Dance, Musicals, News & Commentary, Opera, Stage, Theatre

Theatre on a dime: our cheap ticket guide to Australia

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Theatre might be a relatively safe, healthy addiction, but it’s certainly not a cheap one. With major theatre companies always creeping up their ticket prices, and major musicals now consistently going well above the $100 mark, theatre mightn’t seem quite as accessible as it has been in the past.

But there are ways of grabbing yourself a seat without breaking the budget. We originally published this guide back in 2014, but with the announcement of the Arts Centre Melbourne’s new tixatsix program and Opera Australia’s new access program, we thought now was the right time to revisit and update our guide.


Many theatre companies and orchestras offer last minute rush tickets, subject to availability. If you’re particularly lucky, you can find yourself in some of the best seats in the house for a fraction of the price. State Theatre Company of South Australia offers company rush tickets to matinee and Wednesday evening performances for $30, and Sydney Theatre Company in 2013 introduced the “Suncorp Twenties”, which sees the release of a number of tickets for the week’s performances each Tuesday morning for $20.

The Arts Centre Melbourne also has a new rush program in place called tixatsix, which makes 20 tickets available for performances at the Centre each night at 6pm for $30 each. Just join the queue at the box office and be ready to complete your purchase.


Most major companies have single youth tickets (usually under 30s) at a substantial discount (Sydney Theatre Company, Melbourne Theatre Company, State Theatre Company of South Australia, Queensland Theatre Company and Black Swan Theatre, to name just a few). Most have youth subscriptions too, as does Opera Australia, which offers majorly discounted tickets to subscribers under 30.


Opera Australia last year introduced a ballot system allowing audience members who mightn’t otherwise be able to attend their productions the chance to purchase tickets for $20. Tickets through the Susan and Isaac Wakil Foundation Access Program are available to performances at the Sydney Opera House and Arts Centre, Melbourne.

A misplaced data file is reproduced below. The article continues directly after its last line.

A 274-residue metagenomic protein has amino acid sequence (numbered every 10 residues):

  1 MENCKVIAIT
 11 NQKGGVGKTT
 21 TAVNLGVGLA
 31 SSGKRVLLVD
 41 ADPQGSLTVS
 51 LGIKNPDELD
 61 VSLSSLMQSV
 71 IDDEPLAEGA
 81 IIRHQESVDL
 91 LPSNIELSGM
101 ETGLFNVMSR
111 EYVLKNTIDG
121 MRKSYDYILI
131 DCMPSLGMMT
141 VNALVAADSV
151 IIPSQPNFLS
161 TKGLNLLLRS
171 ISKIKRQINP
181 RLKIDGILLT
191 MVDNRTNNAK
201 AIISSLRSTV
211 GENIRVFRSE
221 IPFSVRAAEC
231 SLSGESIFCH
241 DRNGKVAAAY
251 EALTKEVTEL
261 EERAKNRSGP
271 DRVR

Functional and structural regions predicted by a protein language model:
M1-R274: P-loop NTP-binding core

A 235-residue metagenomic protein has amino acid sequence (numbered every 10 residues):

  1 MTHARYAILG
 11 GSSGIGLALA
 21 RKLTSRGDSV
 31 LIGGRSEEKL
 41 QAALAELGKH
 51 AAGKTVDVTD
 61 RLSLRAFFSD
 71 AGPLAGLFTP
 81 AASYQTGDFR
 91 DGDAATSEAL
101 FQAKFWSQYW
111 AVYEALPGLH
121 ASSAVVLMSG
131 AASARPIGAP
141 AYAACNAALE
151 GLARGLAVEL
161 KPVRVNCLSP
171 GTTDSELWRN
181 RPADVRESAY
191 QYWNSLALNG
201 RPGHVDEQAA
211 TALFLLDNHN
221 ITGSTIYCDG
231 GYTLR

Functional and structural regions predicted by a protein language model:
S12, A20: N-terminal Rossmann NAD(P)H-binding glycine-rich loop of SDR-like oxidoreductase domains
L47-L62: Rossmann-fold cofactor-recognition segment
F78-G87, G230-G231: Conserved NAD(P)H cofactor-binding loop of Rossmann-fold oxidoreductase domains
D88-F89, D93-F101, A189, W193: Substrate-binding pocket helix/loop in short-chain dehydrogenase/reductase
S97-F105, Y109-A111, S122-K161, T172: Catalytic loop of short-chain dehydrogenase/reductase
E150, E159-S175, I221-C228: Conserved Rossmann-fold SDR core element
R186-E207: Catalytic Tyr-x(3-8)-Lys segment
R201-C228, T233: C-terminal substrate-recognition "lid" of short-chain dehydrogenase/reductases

A subscription is obviously much cheaper than buying single tickets to everything in a company’s season, but a few companies have started to offer discounts for subscribers who get in early.


Most companies charge higher prices for weekend performances, given that they’re generally in higher demand. So if you can get along to, say, a Tuesday night performance, you can save quite a bit of money.


Most mainstage productions will have at least a few previews with discounted tickets available. You might want to aim for the final preview, as (hopefully) by then, the performers and technical elements will have settled by then and be ready for opening night.


In Melbourne, the Halftix box office offers discount day-of show tickets, similar to Broadway’s TKTS discount booths. There aren’t permanent, physical discount box offices in other cities anymore, but Lasttix offers substantial last minute discounts online to users who have subscribed to their mailing list.


Several companies around the country offer cheap, or free tickets to unwaged members of the public. In Sydney, Belvoir offers complimentary tickets to certain Thursday matinee performances to anybody with a Pensioner Card, Health Care Card, Veterans’ Affairs Card, MEAA or Equity Cards. In Adelaide, the State Theatre Company of South Australia offers pay-what-you-can tickets to Wednesday evening and all matinee performances to people who hold a Healthcare Card or Pensioner Concession Card.


A lot of big commercial shows will, towards the end of their run, drop their prices. Don’t expect it to happen anytime soon with major commercial hitsbut if there’s a show that isn’t completely selling out, it might be worth waiting a little while to see what happens as it reaches the end of its stay in a city. Musicals such as Little Shop of Horrors, Georgy Girl and Heathers now all have discounted tickets available (all through Lasttix).


And, of course, independent theatre is usually much more affordable (anywhere from around $15 to $40), and a lot of it of a very high quality. It might seem that you’re taking a bigger risk when you purchase tickets for an independent show, but if you learn which companies and artists you connect with, indie theatre can be just as rewarding as anything you’ll see on mainstages.

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